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Wednesday, December 1, 2010

Main Street Station, Hurricane Agnes - 1972

Here's a fitting post for this rainy Wednesday morning...Main Street Station at the height of the flooding from Hurricane Agnes in June of 1972. This shot was taken from the I-95 bridge. As a result of Agnes, the James River crested at a peak of 36.5 feet, flooding parts of downtown Richmond (the flood wall wasn't completed until 1995).

Click the photo below for the high resolution image.


Photo from the 1972 book Hurricane Agnes…The Richmond Flood

6 comments:

  1. Crazy! The remnants of Agnes caused the Flood of 1972 in my hometown in upstate NY (Portville). The dikes protected the main part of town from the worst of it (the flood waters were only 8-10 feet high I think), but other parts of town were devastated. Of course, this was two years before I was born and seven years before my family moved there.

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  2. This was the year our son was born and I had to go to an army truck to get water, over in Byrd park.

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  3. I vividly remember this flood. My family and I lived in Fulton Bottom at the time. We stayed with friends that lived on Church Hill. I remember looking down atop what is Chimborazo Park at nothing but water for as far my eyes could see. I was born in 1966 and this was my first memory of such an event. To this day it still amazes me to see the aftermath of nature.

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  4. What's even more amazing is that the Agnes flood in '72 was a worse version of the hurricane Camille flood that devastated the very same area only three years earlier (1969). Hard to believe two "100 year floods" could ravage the same area in the span of so few years. My father (may peace be upon him) nearly got stuck on the north side of the river trying to get home from work (we lived on the south side in the Granite Hills/Westover hills area) - and as the flood waters were rising quickly - all the bridges were one by one being shut down. I don't remember if he managed to get through via the (at the time 'new' Manchester Bridge or if the RMA-I-195 bridge was yet open (I want to say that didn't open until 1975) - but somehow he just got home before all the bridges were closed. We lived maybe a half to three quarters of a mile or so from the river itself - and i can CLEARLY remember standing in the upstairs hallway on the north side of our house - with the window open - and HEARING the roar of the floodwaters as they stormed down the James. For a 10 year old - believe me, that was quite an epic experience! One final thought - I'll never forget legendary traffic helicopter reporter Howard Bloom (may peace be upon him) and his famous description of the events on WRVA - "it's Richmond against the river, and right now, the river is winning."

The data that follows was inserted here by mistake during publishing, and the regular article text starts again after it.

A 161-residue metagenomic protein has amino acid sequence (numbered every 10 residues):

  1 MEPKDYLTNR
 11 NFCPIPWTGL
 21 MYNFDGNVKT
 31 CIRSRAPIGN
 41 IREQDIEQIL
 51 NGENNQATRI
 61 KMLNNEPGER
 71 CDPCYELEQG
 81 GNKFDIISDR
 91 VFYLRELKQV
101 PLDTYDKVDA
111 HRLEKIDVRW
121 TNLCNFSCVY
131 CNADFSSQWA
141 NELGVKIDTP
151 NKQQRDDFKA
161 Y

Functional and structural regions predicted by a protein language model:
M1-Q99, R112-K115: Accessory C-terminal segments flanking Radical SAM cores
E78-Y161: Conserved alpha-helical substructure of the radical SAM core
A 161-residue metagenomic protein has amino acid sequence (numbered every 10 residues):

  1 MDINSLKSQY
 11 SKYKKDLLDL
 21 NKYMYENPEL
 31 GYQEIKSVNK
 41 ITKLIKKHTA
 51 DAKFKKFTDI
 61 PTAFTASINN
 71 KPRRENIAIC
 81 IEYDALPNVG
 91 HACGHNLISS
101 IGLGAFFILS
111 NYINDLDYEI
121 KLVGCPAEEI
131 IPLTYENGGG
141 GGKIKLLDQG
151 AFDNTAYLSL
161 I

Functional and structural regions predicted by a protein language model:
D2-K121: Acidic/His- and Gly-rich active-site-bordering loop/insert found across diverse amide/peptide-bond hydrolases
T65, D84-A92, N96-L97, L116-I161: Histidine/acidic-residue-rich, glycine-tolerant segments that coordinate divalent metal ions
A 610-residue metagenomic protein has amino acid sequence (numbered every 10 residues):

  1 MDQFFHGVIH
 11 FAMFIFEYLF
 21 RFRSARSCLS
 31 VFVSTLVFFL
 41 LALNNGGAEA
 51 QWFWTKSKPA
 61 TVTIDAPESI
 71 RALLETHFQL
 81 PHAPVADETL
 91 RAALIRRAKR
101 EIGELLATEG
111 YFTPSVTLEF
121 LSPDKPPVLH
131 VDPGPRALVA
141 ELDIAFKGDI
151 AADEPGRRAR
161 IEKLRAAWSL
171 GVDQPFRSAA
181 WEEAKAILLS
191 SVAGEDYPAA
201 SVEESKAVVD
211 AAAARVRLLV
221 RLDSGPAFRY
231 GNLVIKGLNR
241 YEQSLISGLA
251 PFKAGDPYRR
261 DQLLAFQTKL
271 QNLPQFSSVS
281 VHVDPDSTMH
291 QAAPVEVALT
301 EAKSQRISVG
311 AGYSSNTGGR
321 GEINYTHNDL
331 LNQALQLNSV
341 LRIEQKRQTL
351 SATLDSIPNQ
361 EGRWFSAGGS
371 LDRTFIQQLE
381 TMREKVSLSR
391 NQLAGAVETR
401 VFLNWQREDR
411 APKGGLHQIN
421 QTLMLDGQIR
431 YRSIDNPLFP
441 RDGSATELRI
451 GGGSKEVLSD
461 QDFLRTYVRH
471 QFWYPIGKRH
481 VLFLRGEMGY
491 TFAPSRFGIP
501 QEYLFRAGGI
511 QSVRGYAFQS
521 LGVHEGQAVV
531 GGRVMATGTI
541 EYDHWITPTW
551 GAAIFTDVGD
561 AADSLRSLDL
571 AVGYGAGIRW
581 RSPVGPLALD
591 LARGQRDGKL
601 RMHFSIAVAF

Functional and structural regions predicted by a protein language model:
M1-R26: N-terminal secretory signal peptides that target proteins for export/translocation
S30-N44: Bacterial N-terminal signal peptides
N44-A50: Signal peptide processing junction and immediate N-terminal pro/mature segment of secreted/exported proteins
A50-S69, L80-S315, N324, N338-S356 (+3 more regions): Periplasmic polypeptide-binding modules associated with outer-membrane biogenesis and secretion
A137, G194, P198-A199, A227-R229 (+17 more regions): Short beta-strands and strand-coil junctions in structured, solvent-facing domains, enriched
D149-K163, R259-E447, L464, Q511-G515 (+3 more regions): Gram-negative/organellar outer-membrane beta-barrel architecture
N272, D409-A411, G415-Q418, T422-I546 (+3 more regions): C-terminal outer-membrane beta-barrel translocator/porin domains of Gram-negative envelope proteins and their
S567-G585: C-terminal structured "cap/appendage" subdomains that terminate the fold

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  5. I can not even begin to express how much I miss seeing a new blog post on Vintage Richmond!

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  6. I miss them too! If I'm not mistaken, that's the corner of what is now the Canal Club on the bottom right.

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